The Main Thing
The year is 2016, and as Americans we once again find ourselves smack dab in the middle of an election year. As Christians, we find ourselves caught again between two political parties and the principles they represent. It used to be that people would discuss politics one on one or in small groups. Most political conversations were reserved for meetings around the water cooler or at the dinner table, but today we are engulfed in them 24/7. With the advent of social media, people can be informed of stances on gun control, taxation, or health care reform by simply looking at their smart phones. We are inundated with Twitter feed updates from politicians as we check our emails and text messages. We are exposed to the subsequent reply strings from their supporters and dissenters alike. We are quickly brought up to speed, and down into the mud, with the click of a button or the swipe of a finger.
I am comforted by the fact that so many Americans are passionate enough about their country, that they share their views on social media. I am also inspired that many Christians are involved in daily discussions about the issues. Further, I am pleased to see that we are defending our faith, our rights, and our future, by engaging in conversations that bring our problems and solutions to the surface. However, I’m greatly disturbed by the content of these exchanges. I am saddened by the tones that are being used. It’s disappointing to see how aggressive Christians have become. It’s embarrassing to witness how divisive and confrontational conversations are dealt with. All of this has resulted in more deeply entrenched views on both sides of the political landscape. This trend is not exclusive to politics either. I see it happening with discussions about race, popular movies, trends, and world events.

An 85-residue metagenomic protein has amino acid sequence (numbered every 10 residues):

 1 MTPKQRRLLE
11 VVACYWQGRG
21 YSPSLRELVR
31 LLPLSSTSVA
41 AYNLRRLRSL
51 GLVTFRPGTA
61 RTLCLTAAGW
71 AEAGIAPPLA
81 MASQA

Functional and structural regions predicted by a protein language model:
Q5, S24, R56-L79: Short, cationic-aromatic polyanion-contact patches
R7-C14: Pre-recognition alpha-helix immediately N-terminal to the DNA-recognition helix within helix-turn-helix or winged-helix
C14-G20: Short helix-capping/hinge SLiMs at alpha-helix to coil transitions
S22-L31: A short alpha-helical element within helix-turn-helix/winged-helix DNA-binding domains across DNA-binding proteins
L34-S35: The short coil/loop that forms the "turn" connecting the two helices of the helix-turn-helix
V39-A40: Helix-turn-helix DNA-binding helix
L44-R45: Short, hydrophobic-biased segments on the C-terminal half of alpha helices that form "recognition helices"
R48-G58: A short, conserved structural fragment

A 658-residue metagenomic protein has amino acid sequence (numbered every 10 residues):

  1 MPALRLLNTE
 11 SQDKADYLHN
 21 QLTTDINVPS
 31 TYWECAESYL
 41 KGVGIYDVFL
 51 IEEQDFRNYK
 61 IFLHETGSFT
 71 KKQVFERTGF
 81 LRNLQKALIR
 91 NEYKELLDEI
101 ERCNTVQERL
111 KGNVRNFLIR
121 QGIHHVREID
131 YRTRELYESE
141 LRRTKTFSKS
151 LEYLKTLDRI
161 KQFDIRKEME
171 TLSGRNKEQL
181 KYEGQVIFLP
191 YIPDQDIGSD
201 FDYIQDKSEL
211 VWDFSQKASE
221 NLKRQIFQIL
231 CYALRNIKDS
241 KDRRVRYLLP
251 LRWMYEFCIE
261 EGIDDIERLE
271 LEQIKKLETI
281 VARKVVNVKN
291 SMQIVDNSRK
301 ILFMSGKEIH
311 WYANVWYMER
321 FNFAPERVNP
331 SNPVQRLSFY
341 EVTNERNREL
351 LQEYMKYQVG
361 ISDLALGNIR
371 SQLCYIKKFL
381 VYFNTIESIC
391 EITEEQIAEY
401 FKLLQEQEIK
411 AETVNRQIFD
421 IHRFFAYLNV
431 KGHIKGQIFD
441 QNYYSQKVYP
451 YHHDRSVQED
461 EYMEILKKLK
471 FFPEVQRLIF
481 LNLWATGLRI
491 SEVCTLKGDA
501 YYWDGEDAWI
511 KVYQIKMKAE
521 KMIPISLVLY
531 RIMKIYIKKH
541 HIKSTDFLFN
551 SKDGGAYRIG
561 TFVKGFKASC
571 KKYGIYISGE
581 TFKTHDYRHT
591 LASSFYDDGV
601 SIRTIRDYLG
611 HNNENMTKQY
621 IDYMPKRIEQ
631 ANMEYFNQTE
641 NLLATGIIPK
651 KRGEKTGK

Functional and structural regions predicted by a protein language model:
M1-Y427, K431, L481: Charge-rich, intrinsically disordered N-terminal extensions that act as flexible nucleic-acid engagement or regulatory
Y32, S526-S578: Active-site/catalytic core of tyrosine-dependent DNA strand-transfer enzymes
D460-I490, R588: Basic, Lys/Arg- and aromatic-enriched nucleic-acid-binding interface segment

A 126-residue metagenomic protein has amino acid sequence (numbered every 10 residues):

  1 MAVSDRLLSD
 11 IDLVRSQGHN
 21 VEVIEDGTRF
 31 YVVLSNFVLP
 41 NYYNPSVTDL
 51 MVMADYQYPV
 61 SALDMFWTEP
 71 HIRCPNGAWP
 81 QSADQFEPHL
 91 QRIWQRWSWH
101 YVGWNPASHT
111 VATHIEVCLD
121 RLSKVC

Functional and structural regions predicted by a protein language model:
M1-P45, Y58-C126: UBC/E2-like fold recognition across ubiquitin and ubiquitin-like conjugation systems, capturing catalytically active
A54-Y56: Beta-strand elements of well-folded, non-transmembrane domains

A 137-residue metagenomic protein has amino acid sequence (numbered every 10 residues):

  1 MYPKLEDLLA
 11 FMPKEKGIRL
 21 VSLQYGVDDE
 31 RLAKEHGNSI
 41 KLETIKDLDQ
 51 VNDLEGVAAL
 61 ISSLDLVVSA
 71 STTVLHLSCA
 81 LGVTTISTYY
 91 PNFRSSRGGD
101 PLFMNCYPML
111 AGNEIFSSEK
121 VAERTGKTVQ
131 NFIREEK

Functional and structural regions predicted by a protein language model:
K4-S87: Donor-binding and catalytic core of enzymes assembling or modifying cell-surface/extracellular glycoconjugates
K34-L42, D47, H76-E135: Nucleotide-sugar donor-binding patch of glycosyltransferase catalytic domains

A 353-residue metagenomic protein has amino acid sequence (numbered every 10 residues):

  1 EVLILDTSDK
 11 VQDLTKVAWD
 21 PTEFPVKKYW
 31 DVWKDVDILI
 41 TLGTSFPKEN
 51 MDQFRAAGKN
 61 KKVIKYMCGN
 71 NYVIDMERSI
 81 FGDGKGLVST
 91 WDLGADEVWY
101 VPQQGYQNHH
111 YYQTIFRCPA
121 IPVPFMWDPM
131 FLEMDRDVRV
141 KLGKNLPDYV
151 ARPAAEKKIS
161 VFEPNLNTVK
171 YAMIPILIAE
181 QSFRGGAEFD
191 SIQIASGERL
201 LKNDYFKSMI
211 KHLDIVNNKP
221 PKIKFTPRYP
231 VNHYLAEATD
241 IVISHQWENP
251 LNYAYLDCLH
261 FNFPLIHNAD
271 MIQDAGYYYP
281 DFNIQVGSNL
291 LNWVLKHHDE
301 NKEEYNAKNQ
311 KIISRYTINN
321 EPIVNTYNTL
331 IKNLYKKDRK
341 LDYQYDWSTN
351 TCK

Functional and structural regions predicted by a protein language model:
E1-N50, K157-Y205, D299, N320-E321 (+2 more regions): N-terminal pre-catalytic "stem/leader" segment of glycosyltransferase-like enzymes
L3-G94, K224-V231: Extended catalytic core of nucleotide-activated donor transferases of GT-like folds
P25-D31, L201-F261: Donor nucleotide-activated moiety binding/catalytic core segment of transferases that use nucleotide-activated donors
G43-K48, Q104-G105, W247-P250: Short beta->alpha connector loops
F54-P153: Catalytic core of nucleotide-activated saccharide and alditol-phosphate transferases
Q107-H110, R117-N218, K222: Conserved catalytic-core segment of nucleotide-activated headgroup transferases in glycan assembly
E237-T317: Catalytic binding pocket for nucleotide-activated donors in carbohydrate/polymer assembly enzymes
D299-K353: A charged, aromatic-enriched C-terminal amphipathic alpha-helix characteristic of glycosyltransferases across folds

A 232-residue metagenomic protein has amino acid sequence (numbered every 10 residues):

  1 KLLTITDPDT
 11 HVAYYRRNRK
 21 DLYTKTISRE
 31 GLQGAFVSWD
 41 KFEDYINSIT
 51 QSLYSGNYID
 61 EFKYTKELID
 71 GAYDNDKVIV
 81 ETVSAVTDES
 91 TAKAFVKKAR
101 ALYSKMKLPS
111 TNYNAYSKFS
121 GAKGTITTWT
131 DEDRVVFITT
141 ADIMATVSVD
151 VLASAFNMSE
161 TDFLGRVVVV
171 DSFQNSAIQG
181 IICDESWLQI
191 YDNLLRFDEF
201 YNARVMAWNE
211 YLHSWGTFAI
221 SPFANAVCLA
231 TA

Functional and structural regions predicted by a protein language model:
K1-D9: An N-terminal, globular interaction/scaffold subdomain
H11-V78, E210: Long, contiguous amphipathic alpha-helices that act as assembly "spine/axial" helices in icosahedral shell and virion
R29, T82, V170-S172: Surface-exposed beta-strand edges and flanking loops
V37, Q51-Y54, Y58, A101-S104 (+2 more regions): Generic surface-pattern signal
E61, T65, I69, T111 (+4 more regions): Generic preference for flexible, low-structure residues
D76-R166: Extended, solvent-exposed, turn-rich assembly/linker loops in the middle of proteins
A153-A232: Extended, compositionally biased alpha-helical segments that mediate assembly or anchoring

My concern is that we as Christians in general, and ministers in particular, are forgetting about the main thing. In doing so, we are damaging our opportunity to be able to preach the Gospel to those we influence. Please don’t misunderstand this article. I firmly believe that we must give voice to our ideas, and we must participate in the political process. This includes researching the issues, and making informed decisions. It means we are to participate in conversations about those issues, and educate those around us as needed. It certainly means that we are to use our God given right to vote, the very right that our fore fathers and mothers fought and died to attain. But, we must consider our message. We must attend to our tone.